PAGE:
It took me a while to get into the style of Goddess of the River by Vaishnavi Patel. It’s a partial retelling of a part of the Mahabharata from the perspective mostly of Ganga, the river goddess. It’s well executed but it definitely takes you a while to get the strange perspective of a river deity as a character. I did enjoy it when I was able to get a solid run on a couple of longer train journeys.

Goddess of the River by Vaishnavi Patel

Cover of Goddess of the River by Vaishnavi Patel
Cover of Goddess of the River by Vaishnavi Patel

There are two main point of view characters in Goddess of the River. The first, and majority POV character, is Ganga, the devi of the river. The second is her son Devavrata, who also goes by a couple of other names in the story. The opener sets the scene for the main part of the story, with the classic origin story of Ganga, and the happy times before she was made into a mortal and cursed to bear the godlings that played on her banks children. I have to say that I found this section really hard going. The perspective of a river goddess tied to the flow was hard to get my head around, although I’m really glad I persevered with it because later on the story was epic.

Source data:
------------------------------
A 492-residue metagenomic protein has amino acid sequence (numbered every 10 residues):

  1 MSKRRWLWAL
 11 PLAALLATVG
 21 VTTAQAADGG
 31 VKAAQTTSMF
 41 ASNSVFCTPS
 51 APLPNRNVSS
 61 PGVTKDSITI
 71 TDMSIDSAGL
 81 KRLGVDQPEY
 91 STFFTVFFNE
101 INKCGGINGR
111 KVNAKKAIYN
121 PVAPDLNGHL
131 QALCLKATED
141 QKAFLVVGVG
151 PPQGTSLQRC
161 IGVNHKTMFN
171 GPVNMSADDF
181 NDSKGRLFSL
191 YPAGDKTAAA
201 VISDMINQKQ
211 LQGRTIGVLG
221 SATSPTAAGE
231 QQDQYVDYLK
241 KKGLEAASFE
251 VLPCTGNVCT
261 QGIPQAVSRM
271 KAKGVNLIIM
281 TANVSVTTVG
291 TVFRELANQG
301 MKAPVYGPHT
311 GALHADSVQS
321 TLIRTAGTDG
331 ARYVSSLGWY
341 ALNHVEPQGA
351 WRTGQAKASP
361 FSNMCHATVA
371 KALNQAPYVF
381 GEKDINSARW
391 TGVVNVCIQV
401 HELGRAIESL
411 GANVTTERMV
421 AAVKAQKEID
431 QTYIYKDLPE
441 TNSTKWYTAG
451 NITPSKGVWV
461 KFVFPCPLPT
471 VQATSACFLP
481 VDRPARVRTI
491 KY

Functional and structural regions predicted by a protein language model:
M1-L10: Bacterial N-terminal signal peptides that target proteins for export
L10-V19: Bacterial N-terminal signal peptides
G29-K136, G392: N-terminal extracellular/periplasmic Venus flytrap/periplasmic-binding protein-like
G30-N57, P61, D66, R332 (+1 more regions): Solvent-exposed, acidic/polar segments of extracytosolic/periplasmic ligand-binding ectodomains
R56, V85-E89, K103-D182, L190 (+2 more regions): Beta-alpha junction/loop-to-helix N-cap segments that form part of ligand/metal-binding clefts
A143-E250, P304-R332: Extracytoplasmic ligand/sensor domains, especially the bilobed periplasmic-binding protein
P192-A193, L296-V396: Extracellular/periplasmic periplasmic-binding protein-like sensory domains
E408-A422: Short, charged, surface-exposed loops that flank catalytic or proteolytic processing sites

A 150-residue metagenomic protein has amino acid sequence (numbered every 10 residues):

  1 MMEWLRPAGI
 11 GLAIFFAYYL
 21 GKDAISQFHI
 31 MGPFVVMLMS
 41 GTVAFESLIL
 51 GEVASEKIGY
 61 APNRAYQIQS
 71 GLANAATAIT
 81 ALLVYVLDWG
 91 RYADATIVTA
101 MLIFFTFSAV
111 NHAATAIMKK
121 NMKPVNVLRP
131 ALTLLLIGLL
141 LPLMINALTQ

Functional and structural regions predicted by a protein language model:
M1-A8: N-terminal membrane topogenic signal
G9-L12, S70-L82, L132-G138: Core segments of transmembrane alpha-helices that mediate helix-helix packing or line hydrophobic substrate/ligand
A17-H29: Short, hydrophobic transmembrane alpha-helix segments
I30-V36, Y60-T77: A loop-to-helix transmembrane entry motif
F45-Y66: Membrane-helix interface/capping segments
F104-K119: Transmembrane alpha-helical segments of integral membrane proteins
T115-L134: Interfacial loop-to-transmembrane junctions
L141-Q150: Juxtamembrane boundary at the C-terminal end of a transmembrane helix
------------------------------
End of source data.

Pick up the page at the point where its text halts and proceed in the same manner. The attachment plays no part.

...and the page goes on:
Once she becomes a mortal, albeit still aware of her history, it gets easier to follow. That said the story is not for the squeamish. Ganga knows her children will be reincarnated back to being godlings. So although cursed to bear them into the world, she doesn’t let them live in it. Only when her last child is born the king she’d married (Shantanu) intervenes to stop her killing him. That child is the other POV character.

The other main character in Goddess of the River isĀ  Devavrata, the son of Ganga. He strives hard to hold himself to a higher standard and keep his vows. This strict adherence to duty drives a lot of the conflict in the story, and is a moral warning straight out of the Mahabharata. Devavrata, later known as Bhishma (terrible oath), is so close to duty (dharma) that he does unrighteous things knowingly because of his duty to Hastinapur and it’s line of kings.

Each chapter is clearly labelled in reference to distance from the war, and we move back and forth through his life. Sometimes from his point of view, and sometimes from Ganga’s. We see the threads of develop, and then weave into consequences. Every decision, even the small ones, seems to set up the war or the downfall of Bhishma. The decisions lead to complexities, and his attempts to avoid conflict inevitably lead to more conflict further downstream. There’s a large cast, all with their own enmities, jealousies, and motivations. You can see how it ties into an even more epic story.


I enjoyed Goddess of the River. It’s not light reading, even as a simplified version of a side story of the epic Mahabharata there are a lot of characters to track. The Goddess of the River also jumps around with time and covers a long period. That multi-generational aspect makes it a bit harder to keep everything in your head when you dip in and out a chapter at a time. That said it left me feeling that I want to read even more. I’ve realised how little I’ve had the south Asian stories in my reading, and how amazing they are.